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JavaFX SplitMenuButton

Jakob Jenkov
Last update: 2020-12-10

The JavaFX SplitMenuButton control can show a list of menu options which the user can choose from, as well as a button which the user can click on when a menu option has been chosen. The JavaFX SplitMenuButton can show or hide the menu items. The menu items are usually shown when a little arrow button is clicked in the SplitMenuButton. The JavaFX SplitMenuButton control is represented by the class javafx.scene.control.SplitMenuButton. Here is a screenshot of a JavaFX SplitMenuButton:

A JavaFX SplitMenuButton.

Create SplitMenuButton

Before you can use the JavaFX SplitMenuButton you must create an instance of it. Here is an example of creating a JavaFX SplitMenuButton:

SplitMenuButton splitMenuButton = new SplitMenuButton();

SplitMenuButton Text

You can set the SplitMenuButton's button text via its setText() method. Here is an example of setting the button text of a JavaFX SplitMenuButton:

splitMenuButton.setText("Click here!");

SplitMenuButton Font

The JavaFX SplitMenuButton enables you to set the font used to render the text of the SplitMenuButton. You can read more about creating fonts in JavaFX in my JavaFX Fonts tutorial. Here is an example of setting a font on a JavaFX SplitMenuButton:

SplitMenuButton splitMenuButton = new SplitMenuButton();

Font font = Font.font("Courier New", FontWeight.BOLD, 36);

Set SplitMenuButton Menu Items

You can set the menu items to display in the menu part of a JavaFX SplitMenuButton via its MenuItem collection returned by getItems(). Each menu item is represented by a MenuItem object. Here is an example of setting three menu items on a JavaFX SplitMenuButton:

MenuItem choice1 = new MenuItem("Choice 1");
MenuItem choice2 = new MenuItem("Choice 2");
MenuItem choice3 = new MenuItem("Choice 3");

button.getItems().addAll(choice1, choice2, choice3);

Respond to Menu Item Selection

The JavaFX SplitMenuButton works similarly to the JavaFX MenuButton when it comes to responding to selected menu items. To respond to selection of a menu item in a JavaFX SplitMenuButton you must set an action listener on each MenuItem added to the SplitMenuButton. Here is an example of responding to menu item selection in a JavaFX SplitMenuButton by setting action listeners on its MenuItem instances:

MenuItem choice1 = new MenuItem("Choice 1");
MenuItem choice2 = new MenuItem("Choice 2");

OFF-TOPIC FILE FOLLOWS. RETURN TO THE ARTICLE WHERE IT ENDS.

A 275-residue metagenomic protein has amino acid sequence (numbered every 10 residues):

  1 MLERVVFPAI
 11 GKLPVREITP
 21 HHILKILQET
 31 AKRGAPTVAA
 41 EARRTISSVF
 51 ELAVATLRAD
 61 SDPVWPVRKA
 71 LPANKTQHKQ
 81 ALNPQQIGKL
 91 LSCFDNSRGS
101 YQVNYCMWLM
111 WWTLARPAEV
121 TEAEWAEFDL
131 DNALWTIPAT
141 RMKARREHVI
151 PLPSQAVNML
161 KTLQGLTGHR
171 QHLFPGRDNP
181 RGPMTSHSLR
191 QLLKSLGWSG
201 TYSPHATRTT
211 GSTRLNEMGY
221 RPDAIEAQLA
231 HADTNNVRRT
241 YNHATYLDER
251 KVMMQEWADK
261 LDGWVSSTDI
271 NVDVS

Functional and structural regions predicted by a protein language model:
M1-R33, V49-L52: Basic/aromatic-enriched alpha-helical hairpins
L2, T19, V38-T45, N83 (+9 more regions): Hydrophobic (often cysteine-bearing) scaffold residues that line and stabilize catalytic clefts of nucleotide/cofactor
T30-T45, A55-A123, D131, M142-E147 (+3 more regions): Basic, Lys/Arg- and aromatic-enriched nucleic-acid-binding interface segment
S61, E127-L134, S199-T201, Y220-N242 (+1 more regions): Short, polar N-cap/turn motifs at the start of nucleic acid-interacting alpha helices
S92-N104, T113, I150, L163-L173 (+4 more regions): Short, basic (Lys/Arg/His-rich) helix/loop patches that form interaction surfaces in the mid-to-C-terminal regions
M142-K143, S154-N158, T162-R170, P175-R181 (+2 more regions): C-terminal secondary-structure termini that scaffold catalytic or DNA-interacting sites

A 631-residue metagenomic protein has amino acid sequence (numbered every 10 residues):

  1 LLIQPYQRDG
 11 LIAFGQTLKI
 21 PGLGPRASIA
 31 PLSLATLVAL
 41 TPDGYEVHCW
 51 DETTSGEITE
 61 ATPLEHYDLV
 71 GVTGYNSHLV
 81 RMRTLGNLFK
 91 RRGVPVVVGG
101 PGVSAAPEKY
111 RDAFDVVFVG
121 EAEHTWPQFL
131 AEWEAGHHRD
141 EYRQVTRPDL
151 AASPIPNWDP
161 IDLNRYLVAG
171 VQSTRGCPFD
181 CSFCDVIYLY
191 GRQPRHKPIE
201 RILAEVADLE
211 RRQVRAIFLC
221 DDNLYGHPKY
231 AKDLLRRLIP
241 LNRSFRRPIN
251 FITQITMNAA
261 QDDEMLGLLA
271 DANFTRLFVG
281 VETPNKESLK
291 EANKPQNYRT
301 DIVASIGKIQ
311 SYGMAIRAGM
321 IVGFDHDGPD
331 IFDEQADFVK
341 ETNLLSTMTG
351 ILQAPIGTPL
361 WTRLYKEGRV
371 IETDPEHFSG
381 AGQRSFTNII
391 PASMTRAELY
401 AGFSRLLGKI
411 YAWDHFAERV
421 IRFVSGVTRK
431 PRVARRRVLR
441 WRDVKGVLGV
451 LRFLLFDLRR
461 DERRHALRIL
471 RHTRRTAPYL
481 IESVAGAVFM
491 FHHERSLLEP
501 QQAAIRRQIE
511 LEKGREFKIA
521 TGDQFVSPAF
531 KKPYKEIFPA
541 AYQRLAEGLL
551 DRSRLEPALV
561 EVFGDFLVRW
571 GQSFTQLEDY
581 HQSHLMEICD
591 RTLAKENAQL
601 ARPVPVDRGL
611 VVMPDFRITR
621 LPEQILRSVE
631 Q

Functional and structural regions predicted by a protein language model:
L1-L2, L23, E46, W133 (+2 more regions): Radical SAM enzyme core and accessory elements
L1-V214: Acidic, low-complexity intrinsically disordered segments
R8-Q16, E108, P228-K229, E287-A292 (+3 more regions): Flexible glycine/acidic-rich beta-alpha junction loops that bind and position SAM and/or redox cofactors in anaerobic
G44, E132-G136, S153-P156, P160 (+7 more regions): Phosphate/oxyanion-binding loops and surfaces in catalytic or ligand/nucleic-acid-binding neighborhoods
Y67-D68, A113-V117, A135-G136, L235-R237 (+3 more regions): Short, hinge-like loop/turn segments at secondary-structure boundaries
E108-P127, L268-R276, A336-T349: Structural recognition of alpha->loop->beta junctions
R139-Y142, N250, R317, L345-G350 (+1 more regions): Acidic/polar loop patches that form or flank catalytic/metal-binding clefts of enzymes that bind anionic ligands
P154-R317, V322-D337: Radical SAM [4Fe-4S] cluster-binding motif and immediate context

MenuItem choice3 = new MenuItem("Choice 3");

choice1.setOnAction((e)-> {
    System.out.println("Choice 1 selected");
choice2.setOnAction((e)-> {
    System.out.println("Choice 2 selected");
choice3.setOnAction((e)-> {
    System.out.println("Choice 3 selected");

In this example the action listeners simply print a text to the console. In a real application you would probably want to store information about what action was selected, or take some other action, rather than just printing a text out to the console.

Respond to Button Click

You can respond to JavaFX SplitMenuButton button clicks by setting an action listener on it. Here is an example of setting an action listener on a JavaFX SplitMenuButton:

splitMenuButton.setOnAction((e) -> {
    System.out.println("SplitMenuButton clicked!");

This example uses a Java Lambda Expression as action listener. When the button is clicked, the text SplitMenuButton clicked! will be printed to the console.

SplitMenuButton vs. MenuButton, ChoiceBox and ComboBox

You might be wondering what the difference is between a JavaFX SplitMenuButton and a JavaFX MenuButton, JavaFX ChoiceBox and a JavaFX ComboBox. I will try to explain that below.

The SplitMenuButton and MenuButton controls are buttons. That means, that they are intended for your application to respond to clicks on either one of the menu items, or in the case of the SplitMenuButton - the primary button or one of the menu items. Use one of these two controls when you want an immediate action to follow when the user clicks / selects a menu item. Use the SplitMenuButton when one of the choices is done more often than the rest. Use the button part for the most selected choice, and the menu items for the less often selected choices.

The ChoiceBox and ComboBox merely store internally what choices the user has made among their menu items. They are not designed for immediate action upon menu item selection. Use these controls in forms where the user has to make several choices before finally clicking either an "OK" or "Cancel" button. When on of these buttons are clicked, you can read what menu item is chosen from the ChoiceBox or ComboBox.

Jakob Jenkov

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